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Judds requests that the court seal the death inquiry report.

AP — NASHVILLE, Tenn. The family of country music performer Naomi Judd submitted an amended court petition on Friday to have the records of the police investigation into her death and its findings sealed.

 

The documents contain audio and video interviews with family members conducted shortly after Judd’s death, the family said in a petition to the Williamson County Chancery Court, that disclosing these data would cause “severe pain and irreparable injury.”

 

The petition was submitted on behalf of the singer’s daughters Ashley and Wynonna Judd as well as her husband Larry Strickland, and it was a more thorough request than the one the family made last week. With the family’s consent, a representative gave it to The Associated Press.

 

Judd, 76, passed away on April 30 at her Tennessee residence. Ashley, her daughter, earlier claimed that her mother had committed suicide, though the family said that she had succumbed to “the disease of mental illness.”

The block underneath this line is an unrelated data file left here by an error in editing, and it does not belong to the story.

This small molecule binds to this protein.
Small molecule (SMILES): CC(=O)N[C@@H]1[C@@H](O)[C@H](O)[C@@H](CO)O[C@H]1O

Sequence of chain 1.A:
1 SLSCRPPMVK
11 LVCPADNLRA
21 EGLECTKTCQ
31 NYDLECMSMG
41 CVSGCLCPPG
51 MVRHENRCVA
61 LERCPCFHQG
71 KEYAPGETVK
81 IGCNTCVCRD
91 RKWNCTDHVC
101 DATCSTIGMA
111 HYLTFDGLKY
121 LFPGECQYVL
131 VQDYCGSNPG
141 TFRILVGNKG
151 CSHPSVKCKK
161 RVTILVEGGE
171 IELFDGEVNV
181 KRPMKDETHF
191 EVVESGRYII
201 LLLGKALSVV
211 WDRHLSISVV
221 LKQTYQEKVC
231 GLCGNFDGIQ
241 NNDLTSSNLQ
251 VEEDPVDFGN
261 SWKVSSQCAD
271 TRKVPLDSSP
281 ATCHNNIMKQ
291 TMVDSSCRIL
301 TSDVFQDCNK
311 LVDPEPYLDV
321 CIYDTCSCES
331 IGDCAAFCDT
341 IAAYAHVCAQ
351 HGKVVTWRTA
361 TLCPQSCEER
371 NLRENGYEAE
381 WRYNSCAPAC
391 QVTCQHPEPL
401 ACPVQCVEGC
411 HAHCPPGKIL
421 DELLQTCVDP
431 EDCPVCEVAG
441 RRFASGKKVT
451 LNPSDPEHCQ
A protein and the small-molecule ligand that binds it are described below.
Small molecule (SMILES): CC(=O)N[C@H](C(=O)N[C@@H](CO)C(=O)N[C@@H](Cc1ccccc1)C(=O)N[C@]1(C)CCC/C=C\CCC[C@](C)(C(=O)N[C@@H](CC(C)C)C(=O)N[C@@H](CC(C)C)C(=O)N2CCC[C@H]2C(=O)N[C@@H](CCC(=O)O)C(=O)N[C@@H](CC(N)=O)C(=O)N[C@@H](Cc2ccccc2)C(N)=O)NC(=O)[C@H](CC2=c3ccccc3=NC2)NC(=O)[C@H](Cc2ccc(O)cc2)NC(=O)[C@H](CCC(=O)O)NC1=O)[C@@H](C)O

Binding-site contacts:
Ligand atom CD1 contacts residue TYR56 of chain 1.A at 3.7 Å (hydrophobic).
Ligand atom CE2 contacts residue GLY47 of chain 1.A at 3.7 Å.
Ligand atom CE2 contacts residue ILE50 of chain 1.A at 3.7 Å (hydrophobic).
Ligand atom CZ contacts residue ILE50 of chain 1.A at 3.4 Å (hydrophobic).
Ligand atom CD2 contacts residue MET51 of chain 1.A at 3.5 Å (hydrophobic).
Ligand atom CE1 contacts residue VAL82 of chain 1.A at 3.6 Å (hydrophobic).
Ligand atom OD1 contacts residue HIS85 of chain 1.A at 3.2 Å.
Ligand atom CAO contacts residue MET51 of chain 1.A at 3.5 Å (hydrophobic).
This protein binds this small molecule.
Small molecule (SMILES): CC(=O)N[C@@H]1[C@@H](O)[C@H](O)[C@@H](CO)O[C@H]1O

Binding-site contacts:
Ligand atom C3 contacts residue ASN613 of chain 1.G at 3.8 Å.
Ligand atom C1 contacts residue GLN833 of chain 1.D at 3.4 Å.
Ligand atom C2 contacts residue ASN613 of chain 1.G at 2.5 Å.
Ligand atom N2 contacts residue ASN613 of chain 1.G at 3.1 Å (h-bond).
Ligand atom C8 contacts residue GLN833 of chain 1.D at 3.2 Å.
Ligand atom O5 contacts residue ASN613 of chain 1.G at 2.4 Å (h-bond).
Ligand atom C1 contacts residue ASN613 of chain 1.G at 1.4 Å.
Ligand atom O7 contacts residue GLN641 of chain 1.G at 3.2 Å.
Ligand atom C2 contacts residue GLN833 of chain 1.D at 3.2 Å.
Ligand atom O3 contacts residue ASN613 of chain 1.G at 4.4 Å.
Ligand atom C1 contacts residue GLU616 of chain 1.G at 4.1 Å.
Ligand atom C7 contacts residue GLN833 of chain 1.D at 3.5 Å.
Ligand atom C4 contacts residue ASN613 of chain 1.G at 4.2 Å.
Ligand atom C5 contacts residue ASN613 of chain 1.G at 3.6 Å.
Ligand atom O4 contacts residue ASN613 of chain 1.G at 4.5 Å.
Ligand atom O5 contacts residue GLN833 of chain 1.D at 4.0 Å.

Details of how Ashley Judd discovered her mother alive after she committed herself were also disclosed in the court document filed on Friday. Ashley stayed by her mother’s side while she waited for assistance for 30 minutes.

 

For a number of reasons, including the publication of her medical records and the family’s right to privacy, the petition seeks the court to enjoin the Williamson County Sheriff’s Office from disclosing the documents.

 

Local law enforcement files can often be disclosed under Tennessee’s public records legislation, although police are free to keep files secret while an investigation is active. That exception is no longer valid after a probe is finished. On Friday, the AP left the sheriff a note asking for comment.

 

Statements from Strickland, Wynonna, and Ashley Judd detailing their objections to the records were presented. Strickland said in the court document that he didn’t know the police were recording his interviews with them and that he provided personal and confidential information to help with the investigation.

 

When speaking with police authorities, Ashley Judd claimed to be in “clinical shock, active trauma, and acute anguish,” and she did not want those records, which included video, audio, and images, to haunt the family for a long time.

Himanshu Mahawar

Himanshu Mahawar is the Editor and Founder at Flaunt Weekly.

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